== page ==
Ever get stuck in a rut, unable to see solutions outside your normal way of thinking?
Then you will definitely need to know the concept of divergent and convergent thinking.
Like Yin and Yang☯️, they work together harmoniously to help you get your ideas and solutions out effectively.
In this post, we’ll break down exactly what these terms mean, and offer some tactics for incorporating more divergence into your process to unlock fresh perspectives and alternatives, followed by techniques for controlled convergence to judgment and decision.
Table of Contents
- Divergent and Convergent Thinking Explained
- Divergent and Convergent Thinking Examples
- Difference Between Divergent and Convergent Thinking
- How to Use Both Divergent and Convergent Thinking
- Key Takeaways
- Frequently Asked Questions
Divergent and Convergent Thinking Explained
Divergent and convergent thinking are the terms coined by psychologist J.P. Guilford in 1956, referring to our thought processes when we need to come up with an idea for innovation, or a solution to a problem.
Divergent thinking is all about that wild, unrestricted ideation. It’s the kind of thinking that encourages purely brainstorming without judgment.
When you’re being divergent, you’re thinking super broadly and letting all kinds of zany ideas flow freely. Don’t censor anything – just put it all out there.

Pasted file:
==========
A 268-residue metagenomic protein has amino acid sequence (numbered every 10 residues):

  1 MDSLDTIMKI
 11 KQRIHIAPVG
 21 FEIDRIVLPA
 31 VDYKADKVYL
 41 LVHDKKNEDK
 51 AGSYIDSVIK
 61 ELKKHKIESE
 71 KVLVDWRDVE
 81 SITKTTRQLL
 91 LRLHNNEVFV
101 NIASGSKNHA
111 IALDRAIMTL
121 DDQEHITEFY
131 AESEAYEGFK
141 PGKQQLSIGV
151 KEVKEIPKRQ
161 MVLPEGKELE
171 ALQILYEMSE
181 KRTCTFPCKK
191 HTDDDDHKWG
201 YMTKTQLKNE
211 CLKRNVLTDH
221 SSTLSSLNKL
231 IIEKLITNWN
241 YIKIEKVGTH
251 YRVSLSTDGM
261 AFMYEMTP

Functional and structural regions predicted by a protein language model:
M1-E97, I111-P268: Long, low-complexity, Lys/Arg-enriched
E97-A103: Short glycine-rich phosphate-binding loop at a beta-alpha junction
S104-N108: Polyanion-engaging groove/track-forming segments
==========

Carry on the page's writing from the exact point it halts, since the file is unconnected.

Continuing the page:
Convergent thinking is where those wild ideas start to narrow down. It’s the analytical side that evaluates and refines the potential solutions.
With convergent thinking, you’re narrowing down your options to what is most practical, viable or feasible. You start comparing ideas and fleshing them out more concretely.
To break it down simply: divergent thinking is breadth and exploration, while convergent thinking is depth and judgment.
Both are so important to have – you need that initial divergence to spark creativity and new possibilities. But you also need convergence to wrangle things into an actionable path forward.
🧠 Explore Divergent thinking in-depth in this article.
Divergent and Convergent Thinking Examples
Where do you see divergent and convergent thinking apply? Here are a few examples to help you have a better grasp of the importance of these thought processes in the daily tasks:
• Problem-solving at work: During a meeting to tackle a complex issue, the team first does a divergent brainstorming round – saying any ideas without critique. Then enters a convergent discussion to weigh the pros/cons of each, identify overlaps, and select the top few options to prototype.
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• Product design: In development, designers first divergently sketch a huge range of form/function concepts. Then convergently analyse which fulfills criteria best, combine elements, and refine one layout through iterative prototyping.
• Writing a paper: Initially free-writing and jotting any topics/arguments without censoring helps activate divergent thinking. Research then requires convergent focus, organising supporting evidence clearly under major themes.
• Planning an event: In the early stages, thinking divergently about potential themes, venues, and activities generates a pool of ideas. Organisers then convergently sift through factors like budget, timing, and popularity to select final details.